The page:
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Allergies / Allergic Rhinitis

What is an allergy?

Allergy is a genetic condition. When the body is exposed to substances (allergens) in our environment, those who are predisposed genetically to respond to these with exposure, will experience various symptoms of allergy depending on the target organ(s) involved. These range from mild or moderate discomfort (hay fever) to life threatening (asthma).

People suffer from hay fever when pollen is in the air; others develop skin rashes when they touch certain substances, some even experience stomach cramps after eating particular foods. All types of allergies can cause discomfort and can slow you down.

Who has allergies?

It is estimated that at least 20% of the population is likely to develop some kind of allergy, which means possibly more than 40 million Americans. It is most common for allergies to begin in childhood but symptoms can manifest themselves at any age. You are never too old to develop allergies! Allergies are a leading cause of school absenteeism and loss of productivity in the working world. Fortunately, the Allergy Center has a wide range of innovative testing and treatment techniques to make dealing with allergies easier than ever before.

Statistically, if one parent has allergies, then children will have a 25% chance of also developing allergies. Should both parents experience allergies, there is a 75%- 80% chance that their children will also have symptoms.

You may be at increased risk of developing an allergy if you:

  • Have a family history of asthma or allergies. You're at increased risk of allergies if you have family members with asthma or allergies such as hay fever, hives or eczema.
  • Are a child. Although you can become allergic to something at any age, children are more likely to develop an allergy than are adults. Children sometimes outgrow allergic conditions as they get older. However, it's not uncommon for allergies to go away and then come back sometime in the future.
  • Have asthma or an allergic condition. Having asthma increases your risk for developing an allergy. Also, having one type of allergic condition makes you more likely to be allergic to something else.
What are the most common allergens?

Primary examples of allergens are the pollens of trees, grasses and weeds, mold spores, dust mites, animal danders, drugs and insect venoms.

Dust mite allergies

Dust mite allergy is the allergic reaction to a certain dust mite protein. This reaction triggers inflammation in the lining of the nasal passages (allergic rhinitis) and lungs (asthma). It can also cause skin problems like eczema. Dust mite allergy can range from mild to severe. A mild case of dust mite allergy may cause occasional nasal congestion, watery eyes and sneezing. In severe cases, the condition is ongoing, or chronic, resulting in persistent sneezing, cough, congestion, facial pressure or severe asthma attack.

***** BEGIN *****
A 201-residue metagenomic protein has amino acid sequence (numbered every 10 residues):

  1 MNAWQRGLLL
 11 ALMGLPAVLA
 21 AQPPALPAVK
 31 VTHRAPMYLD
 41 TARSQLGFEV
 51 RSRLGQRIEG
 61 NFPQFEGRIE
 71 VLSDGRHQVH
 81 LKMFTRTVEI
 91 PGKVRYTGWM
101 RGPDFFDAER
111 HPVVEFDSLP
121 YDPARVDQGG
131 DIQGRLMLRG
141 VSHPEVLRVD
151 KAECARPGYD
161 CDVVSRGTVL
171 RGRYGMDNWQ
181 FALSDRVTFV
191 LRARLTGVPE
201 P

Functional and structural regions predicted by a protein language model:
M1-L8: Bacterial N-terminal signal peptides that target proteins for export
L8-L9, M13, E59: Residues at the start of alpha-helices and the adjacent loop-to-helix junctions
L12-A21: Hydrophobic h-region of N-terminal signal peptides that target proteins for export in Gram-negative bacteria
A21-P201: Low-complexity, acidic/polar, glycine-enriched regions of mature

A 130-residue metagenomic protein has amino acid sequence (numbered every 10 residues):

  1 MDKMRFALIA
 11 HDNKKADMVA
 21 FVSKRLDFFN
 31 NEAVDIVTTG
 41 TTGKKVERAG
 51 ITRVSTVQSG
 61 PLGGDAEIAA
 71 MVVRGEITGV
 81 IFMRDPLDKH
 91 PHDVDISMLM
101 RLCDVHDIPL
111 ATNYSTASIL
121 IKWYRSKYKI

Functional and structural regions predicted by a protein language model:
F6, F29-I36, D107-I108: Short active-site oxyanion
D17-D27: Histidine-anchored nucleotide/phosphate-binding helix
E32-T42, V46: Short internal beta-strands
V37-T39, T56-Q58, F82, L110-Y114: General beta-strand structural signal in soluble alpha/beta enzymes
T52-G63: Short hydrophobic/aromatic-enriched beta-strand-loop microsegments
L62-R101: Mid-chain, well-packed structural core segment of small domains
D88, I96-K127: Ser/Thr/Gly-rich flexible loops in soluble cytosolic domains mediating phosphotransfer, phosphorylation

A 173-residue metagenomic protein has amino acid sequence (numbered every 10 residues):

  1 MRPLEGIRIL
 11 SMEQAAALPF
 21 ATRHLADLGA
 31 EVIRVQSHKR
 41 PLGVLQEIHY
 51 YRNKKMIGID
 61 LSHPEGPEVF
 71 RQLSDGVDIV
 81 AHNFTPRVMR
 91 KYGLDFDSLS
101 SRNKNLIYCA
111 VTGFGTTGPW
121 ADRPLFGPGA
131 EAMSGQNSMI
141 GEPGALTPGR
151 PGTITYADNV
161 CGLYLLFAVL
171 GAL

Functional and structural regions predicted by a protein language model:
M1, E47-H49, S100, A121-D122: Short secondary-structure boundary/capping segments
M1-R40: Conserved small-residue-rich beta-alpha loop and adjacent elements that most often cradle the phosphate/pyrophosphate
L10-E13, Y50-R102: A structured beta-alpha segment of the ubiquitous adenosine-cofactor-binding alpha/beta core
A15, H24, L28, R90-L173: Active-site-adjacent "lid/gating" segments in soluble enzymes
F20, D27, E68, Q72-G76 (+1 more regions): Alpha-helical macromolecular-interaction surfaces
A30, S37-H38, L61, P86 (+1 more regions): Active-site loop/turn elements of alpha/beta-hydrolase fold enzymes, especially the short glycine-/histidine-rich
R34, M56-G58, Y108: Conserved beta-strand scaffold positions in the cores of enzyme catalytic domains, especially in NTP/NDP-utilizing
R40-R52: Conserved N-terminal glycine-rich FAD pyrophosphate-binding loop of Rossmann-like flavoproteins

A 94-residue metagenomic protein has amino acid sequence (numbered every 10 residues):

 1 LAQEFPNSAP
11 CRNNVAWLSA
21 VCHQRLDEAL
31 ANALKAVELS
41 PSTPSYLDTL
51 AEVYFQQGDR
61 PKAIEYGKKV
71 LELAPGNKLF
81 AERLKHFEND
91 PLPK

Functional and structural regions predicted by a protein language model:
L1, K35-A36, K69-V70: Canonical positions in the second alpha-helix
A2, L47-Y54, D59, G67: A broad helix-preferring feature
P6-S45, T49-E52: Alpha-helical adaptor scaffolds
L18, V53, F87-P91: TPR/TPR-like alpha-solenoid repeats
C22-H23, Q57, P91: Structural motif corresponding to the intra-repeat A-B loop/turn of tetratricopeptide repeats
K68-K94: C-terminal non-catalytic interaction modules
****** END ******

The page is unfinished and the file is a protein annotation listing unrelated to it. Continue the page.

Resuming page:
Ongoing (chronic) inflammation of tissues in the nasal passages caused by dust mite allergy can obstruct the sinuses, and may make you more likely to develop infections of the sinuses (sinusitis).

Dust mite allergies are present all year round, but may get worse at certain times of the year (fall in Northern California) and winter, when there is more exposure from being indoors more and using heavier bedding.

Dust mites, relatives of the spider, are too small to see without a microscope. Dust mites eat skin cells shed by people, and they thrive in warm, humid environments. In most homes, bedding, upholstered furniture and carpeting provide an ideal environment for dust mites.

The following factors increase your risk of developing a dust mite allergy:

  • Exposure. Being exposed to high levels of dust mites, especially early in life, increases your risk.
  • Age. You're more likely to develop dust mite allergy during childhood or early adulthood.

Mold allergies

A respiratory mold allergy can occur when you breathe in mold spores. Like other respiratory allergies, mold allergy can make you cough, make your eyes itch and can cause recurrent cause nasal symptoms such as congestion and sneezing. In some people, mold allergy is linked to asthma and exposure causes restricted breathing and other airway symptoms.

If you have a mold allergy, the best defense is to reduce your exposure to the types of mold that cause your reaction. Mold allergy symptoms vary from person to person, and range from mild to severe. You may have year-round symptoms or symptoms that flare up only during certain times of the year (fall). You may notice symptoms when the weather is damp, or you're in indoor or outdoor spaces that have high concentrations of mold.